Backcountry Access and the Sports Car

March 3, 2014

by — Posted in life

I will not complain about my vehicle. Besides the fact that it came to me for free (thanks Mom and Dad!) and got me through my two years of semi-exile on the Island of Beauty and Isolation by transporting me to and from the city every weekend, it has also endured a bit of a battering at my hands (I blame bad BC Ferries karma), has been lost for weeks at a time in the Kitsilano alley parking maze and has never once made a fuss.

The thing is, my awesome, gold Honda Accord is old, it is dying and it has no clearance. In short, when I want to go into the backcountry, or even up to the local ski hills (I can’t afford snow tires), I have to find a friend who can take me there.

When Colin and I broke up at the end of the summer, I was determined not to let that limit my outdoor activities. I knew I had other friends who like to do the same things, and I knew I could learn how to make plans before the morning of -plans that were clear enough that everyone ended up at the same place, at the same time. But what I didn’t factor in was the truck.

Colin has an amazing FSR-crunching, rock-crawling, river-fording machine that could get us pretty much anywhere. We only hiked from the trailhead because we enjoyed hiking. He probably could have driven us to the peak if he’d wanted to. He spent many (many, many) hours building it up, adding and removing parts, improving suspension, raising, welding and bolting. There was a period of time that I considered myself a truck widow. During that time, I could have explained to you what locking diffs are, and how a truck snorkel actually works. And while the beast looks a little funny in the city, it can sure take you places in the backcountry.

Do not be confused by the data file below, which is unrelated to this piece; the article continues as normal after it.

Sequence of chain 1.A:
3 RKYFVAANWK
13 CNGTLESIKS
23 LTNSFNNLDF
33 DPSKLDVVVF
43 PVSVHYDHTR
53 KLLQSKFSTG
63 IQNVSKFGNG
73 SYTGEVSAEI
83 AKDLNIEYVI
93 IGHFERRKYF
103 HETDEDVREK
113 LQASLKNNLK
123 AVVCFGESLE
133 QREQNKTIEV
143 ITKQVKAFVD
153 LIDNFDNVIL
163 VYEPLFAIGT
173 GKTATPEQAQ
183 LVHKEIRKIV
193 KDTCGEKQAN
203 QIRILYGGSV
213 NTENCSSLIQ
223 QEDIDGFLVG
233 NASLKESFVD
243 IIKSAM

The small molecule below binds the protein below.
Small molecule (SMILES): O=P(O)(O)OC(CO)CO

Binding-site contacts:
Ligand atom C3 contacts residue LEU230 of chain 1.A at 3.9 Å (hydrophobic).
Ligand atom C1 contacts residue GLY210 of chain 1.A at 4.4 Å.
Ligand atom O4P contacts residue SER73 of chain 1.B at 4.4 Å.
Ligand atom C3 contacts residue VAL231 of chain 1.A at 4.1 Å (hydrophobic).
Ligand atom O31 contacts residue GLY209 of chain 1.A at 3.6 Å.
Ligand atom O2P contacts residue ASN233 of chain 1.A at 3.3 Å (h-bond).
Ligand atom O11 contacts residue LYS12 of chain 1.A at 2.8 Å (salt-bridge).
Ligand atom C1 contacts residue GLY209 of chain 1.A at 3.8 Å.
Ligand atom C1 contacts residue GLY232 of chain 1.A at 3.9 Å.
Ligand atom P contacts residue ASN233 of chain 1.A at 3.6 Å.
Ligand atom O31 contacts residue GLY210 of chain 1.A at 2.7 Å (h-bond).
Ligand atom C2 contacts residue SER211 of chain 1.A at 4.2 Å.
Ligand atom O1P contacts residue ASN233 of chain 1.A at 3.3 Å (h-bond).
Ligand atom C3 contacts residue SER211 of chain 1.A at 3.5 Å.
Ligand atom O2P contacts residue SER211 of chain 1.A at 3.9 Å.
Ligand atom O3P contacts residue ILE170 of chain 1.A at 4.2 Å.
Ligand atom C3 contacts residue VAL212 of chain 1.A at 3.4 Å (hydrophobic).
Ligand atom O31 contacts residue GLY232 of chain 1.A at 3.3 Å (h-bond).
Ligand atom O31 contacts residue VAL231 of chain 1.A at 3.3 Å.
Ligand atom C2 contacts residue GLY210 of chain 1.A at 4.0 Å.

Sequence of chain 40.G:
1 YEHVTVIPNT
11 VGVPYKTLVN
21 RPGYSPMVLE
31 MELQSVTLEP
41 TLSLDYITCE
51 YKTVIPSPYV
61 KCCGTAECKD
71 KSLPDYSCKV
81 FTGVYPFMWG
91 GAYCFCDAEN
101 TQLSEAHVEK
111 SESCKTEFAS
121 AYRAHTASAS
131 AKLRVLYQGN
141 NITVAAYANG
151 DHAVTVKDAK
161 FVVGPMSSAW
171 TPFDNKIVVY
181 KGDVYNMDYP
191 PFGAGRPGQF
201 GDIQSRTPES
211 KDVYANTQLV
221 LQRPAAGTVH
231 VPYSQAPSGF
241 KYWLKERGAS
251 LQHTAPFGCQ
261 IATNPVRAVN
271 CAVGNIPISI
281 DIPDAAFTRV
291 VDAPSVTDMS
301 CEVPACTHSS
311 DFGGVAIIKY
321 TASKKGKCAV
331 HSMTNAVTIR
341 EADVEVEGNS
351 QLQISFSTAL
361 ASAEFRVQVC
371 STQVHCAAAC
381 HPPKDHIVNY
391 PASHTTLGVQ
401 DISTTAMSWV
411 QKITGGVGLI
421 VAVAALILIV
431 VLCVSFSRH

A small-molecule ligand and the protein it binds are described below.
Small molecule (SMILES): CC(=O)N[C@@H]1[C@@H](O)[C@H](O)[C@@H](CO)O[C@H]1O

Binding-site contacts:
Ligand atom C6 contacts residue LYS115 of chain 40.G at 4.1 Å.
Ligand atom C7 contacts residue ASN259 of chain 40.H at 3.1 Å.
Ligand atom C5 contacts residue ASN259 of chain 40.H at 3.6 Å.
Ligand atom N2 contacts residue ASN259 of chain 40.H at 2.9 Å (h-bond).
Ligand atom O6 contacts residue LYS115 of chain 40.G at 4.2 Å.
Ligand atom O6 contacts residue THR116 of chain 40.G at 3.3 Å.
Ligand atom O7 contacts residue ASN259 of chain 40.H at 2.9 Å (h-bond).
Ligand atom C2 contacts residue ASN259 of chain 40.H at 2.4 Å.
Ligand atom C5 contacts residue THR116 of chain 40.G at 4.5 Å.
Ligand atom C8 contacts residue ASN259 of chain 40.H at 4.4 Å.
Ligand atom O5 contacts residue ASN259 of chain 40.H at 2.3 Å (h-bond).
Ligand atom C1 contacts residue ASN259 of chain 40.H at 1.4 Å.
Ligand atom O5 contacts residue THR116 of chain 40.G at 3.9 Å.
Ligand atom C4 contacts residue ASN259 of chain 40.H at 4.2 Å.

Not so the Honda.

I had wanted to become a more independent mountain woman. I had planned on getting out there, even if I had to go on my own. I had intended to prove to myself that I could run a trip without assistance -figure out how to navigate a winter route without following someone else’s tracks. But in order to get there, I have to ask for a ride.

I’m not good at asking for things, but I’m working on it. For me, that takes courage too. But the more rides I have to ask for, the more wilderness fun times I know are dependent on someone else being able to come along (or on me being able to tag along with someone else), the more awesome people I get to spend quality time with. ┬áIf I had a 4-wheel-drive, snow-tired, roof-racked beauty with a not-dying transmission, I would be spending a lot more time on my own in the mountains. And that would be a shame. I love my alone time with nature, don’t get me wrong. But the busier and more family-oriented the people around me become, the more precious our time together is. And I can’t think of a better way to spend time with a person than on a mountain somewhere, breathing it in.Gangsta